**A**fter receiving an email from the tea dealers Nathmulls in the town of Darjeeling for an offer of the latest summer harvest of F.T.G.F.O.P. Castleton tea, I made a join order of two kilos for my te-addicted colleagues in the maths department in Dauphine, delivery that I found in my office this morning. Truly terrific tea, at about a fifth of the price asked by the major tea chain in Paris!

## Archive for Darjeeling

## Castleton second flush 2018

Posted in Mountains, pictures, Travel with tags Bengal, Casleton Estate, Darjeeling, Darjeeling tea, Mariage Frères, Muscatel, Nathmulls, second flush on October 18, 2018 by xi'an## optimal Bernoulli factory

Posted in Statistics with tags Bernoulli factory, Cramer-Rao lower bound, Darjeeling, Debabrata Basu, Himalayas, India, Kangchenjunga, Kolkata, Lovàsz, Mark Huber, University of Calcutta on January 17, 2017 by xi'an**O**ne of the last arXivals of the year was this paper by Luis Mendo on an optimal algorithm for Bernoulli factory (or Lovàsz‘s or yet Basu‘s) problems, i.e., for producing an unbiased estimate of f(p), 0<p<1, from an unrestricted number of Bernoulli trials with probability *p* of heads. (See, e.g., Mark Huber’s recent book for background.) This paper drove me to read an older 1999 unpublished document by Wästlund, unpublished because of the overlap with Keane and O’Brien (1994). One interesting gem in this document is that Wästlund produces a Bernoulli factory for the function *f(p)=√p*, which is not of considerable interest *per se*, but which was proposed to me as a puzzle by Professor Sinha during my visit to the Department of Statistics at the University of Calcutta. Based on his 1979 paper with P.K. Banerjee. The algorithm is based on a stopping rule N: throw a fair coin until the number of heads n+1 is greater than the number of tails n. The event N=2n+1 occurs with probability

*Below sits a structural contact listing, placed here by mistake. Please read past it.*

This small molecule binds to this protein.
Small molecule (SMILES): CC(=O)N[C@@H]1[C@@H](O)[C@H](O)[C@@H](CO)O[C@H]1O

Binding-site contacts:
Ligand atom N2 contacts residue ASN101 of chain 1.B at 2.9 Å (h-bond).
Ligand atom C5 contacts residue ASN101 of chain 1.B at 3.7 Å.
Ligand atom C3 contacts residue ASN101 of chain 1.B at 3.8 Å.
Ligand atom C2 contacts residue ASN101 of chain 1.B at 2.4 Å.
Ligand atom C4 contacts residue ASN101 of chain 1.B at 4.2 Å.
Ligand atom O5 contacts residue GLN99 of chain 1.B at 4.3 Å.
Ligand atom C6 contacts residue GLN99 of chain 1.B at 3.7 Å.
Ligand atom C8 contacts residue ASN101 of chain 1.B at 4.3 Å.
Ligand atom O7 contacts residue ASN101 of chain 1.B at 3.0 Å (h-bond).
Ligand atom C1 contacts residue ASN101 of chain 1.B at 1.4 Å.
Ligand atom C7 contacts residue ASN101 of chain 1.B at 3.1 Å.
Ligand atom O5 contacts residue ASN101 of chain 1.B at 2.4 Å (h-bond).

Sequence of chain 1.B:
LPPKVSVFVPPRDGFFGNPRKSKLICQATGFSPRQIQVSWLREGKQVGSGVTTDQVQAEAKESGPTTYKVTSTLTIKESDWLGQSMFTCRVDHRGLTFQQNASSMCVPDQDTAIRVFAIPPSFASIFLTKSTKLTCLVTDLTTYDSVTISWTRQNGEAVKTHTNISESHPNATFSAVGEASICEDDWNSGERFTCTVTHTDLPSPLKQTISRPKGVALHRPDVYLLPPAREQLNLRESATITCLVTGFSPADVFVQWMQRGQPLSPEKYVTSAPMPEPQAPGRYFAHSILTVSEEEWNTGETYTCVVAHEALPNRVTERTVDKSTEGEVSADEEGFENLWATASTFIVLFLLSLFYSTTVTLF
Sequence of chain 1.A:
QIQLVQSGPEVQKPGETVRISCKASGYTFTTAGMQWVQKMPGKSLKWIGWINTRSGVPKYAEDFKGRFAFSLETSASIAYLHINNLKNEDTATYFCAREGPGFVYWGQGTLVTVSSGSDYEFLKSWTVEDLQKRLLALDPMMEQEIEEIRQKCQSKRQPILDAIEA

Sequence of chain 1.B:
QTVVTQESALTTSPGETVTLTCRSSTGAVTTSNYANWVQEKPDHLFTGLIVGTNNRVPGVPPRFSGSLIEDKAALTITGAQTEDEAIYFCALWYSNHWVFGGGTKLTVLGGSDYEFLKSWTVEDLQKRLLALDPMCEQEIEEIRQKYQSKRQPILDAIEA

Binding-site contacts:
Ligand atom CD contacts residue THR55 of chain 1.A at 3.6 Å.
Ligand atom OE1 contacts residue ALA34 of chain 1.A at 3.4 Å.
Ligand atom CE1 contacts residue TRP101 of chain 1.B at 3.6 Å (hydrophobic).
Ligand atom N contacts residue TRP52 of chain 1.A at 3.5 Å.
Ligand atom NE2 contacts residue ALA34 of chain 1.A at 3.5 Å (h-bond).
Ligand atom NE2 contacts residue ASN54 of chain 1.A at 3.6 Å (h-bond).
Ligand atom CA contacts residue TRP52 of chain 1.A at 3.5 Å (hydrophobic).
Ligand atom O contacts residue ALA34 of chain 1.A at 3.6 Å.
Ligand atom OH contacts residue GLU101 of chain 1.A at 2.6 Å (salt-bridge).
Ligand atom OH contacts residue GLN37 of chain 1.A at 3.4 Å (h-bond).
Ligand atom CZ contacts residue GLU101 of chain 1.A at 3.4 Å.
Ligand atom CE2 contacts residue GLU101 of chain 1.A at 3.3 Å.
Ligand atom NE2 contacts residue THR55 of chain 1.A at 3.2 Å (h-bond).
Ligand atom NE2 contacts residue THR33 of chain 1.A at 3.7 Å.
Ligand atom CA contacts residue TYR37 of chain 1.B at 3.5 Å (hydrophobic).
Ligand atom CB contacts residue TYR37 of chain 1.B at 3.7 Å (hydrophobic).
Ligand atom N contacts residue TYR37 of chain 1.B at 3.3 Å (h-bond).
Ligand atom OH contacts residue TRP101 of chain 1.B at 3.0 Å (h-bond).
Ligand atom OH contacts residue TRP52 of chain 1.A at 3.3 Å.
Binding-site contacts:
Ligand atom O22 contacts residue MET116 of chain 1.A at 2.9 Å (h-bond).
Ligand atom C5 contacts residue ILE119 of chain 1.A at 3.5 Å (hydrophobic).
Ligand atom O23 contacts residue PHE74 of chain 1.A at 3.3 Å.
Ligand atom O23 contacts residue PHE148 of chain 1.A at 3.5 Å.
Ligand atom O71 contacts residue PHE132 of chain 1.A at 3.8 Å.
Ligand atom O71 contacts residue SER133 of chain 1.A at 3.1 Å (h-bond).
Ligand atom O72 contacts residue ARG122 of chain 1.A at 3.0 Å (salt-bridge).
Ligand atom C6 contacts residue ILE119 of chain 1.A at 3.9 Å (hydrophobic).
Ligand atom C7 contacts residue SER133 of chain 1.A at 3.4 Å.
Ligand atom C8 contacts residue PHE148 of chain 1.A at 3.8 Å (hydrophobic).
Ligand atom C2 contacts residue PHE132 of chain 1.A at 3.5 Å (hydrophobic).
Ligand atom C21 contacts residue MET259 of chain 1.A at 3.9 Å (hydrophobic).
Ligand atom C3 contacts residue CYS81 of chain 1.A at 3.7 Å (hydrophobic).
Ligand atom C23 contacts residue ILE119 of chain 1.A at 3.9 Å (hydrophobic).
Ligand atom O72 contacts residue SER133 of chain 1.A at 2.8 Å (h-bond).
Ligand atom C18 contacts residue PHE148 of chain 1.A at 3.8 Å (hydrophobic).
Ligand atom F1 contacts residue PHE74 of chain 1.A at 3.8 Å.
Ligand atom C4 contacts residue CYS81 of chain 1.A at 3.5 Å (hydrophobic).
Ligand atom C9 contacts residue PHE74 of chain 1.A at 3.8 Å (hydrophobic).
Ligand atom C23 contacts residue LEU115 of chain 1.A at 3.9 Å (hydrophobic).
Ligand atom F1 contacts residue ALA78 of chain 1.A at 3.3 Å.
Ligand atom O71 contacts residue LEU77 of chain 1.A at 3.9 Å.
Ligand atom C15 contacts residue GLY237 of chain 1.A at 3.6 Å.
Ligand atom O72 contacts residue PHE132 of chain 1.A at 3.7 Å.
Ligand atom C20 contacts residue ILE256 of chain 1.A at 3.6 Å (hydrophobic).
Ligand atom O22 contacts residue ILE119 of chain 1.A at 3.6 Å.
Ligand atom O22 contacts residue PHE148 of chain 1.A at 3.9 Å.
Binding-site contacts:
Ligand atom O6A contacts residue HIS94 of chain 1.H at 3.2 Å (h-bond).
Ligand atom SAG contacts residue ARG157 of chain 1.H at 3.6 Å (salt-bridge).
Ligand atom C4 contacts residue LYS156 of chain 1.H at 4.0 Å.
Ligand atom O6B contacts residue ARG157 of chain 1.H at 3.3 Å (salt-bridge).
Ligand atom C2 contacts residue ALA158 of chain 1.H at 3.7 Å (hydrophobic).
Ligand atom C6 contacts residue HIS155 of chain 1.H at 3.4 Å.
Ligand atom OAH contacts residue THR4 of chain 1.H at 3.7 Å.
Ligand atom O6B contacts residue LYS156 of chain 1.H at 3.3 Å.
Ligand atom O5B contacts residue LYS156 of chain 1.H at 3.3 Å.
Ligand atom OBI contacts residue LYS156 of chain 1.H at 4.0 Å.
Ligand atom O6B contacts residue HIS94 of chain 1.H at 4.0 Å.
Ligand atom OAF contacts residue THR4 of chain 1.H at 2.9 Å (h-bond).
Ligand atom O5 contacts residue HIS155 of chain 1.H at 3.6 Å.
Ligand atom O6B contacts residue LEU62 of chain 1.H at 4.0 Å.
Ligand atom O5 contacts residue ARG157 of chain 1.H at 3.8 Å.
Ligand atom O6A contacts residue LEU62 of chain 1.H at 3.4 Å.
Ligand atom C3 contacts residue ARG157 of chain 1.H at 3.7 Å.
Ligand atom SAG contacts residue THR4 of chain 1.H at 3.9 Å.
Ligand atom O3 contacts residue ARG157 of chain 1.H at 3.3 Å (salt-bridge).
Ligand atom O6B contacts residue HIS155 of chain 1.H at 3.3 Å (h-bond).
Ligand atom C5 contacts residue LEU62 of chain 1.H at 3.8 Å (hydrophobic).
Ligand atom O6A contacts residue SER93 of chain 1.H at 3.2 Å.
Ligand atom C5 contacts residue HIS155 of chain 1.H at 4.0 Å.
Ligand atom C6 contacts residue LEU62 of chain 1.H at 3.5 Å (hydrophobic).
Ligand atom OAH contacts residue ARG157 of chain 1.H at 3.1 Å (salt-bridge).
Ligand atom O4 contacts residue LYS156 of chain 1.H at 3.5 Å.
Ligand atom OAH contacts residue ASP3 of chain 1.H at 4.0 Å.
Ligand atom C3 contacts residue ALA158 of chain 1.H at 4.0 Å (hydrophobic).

[Using a biased coin with probability *p* to simulate a fair coin is straightforward.] Then flip the original coin n+1 times and produce a result of 1 if at least one toss gives heads. This happens with probability *√p*.

Mendo generalises Wästlund‘s algorithm to functions expressed as a power series in *(1-p)*

with the sum of the weights being equal to one. This means proceeding through Bernoulli B(p) generations until one realisation is one or a probability

event occurs [which can be derived from a Bernoulli B(p) sequence]. Furthermore, this version achieves asymptotic optimality in the number of tosses, thanks to a form of Cramer-Rao lower bound. (Which makes yet another connection with Kolkata!)

## incredible India

Posted in Kids, Mountains, pictures, Running, Travel with tags air pollution, Bengali food, cash-free economy, cellphone, child labour, Darjeeling, ghee, India, Kolkata, panipuri, pollution, puri, Ravi Shankar, street food, traffic on January 15, 2017 by xi'an*[The following is a long and fairly naïve rant about India and its contradiction, without pretence at anything else than writing down some impressions from my last trip. JATP: Just another tourist post!]*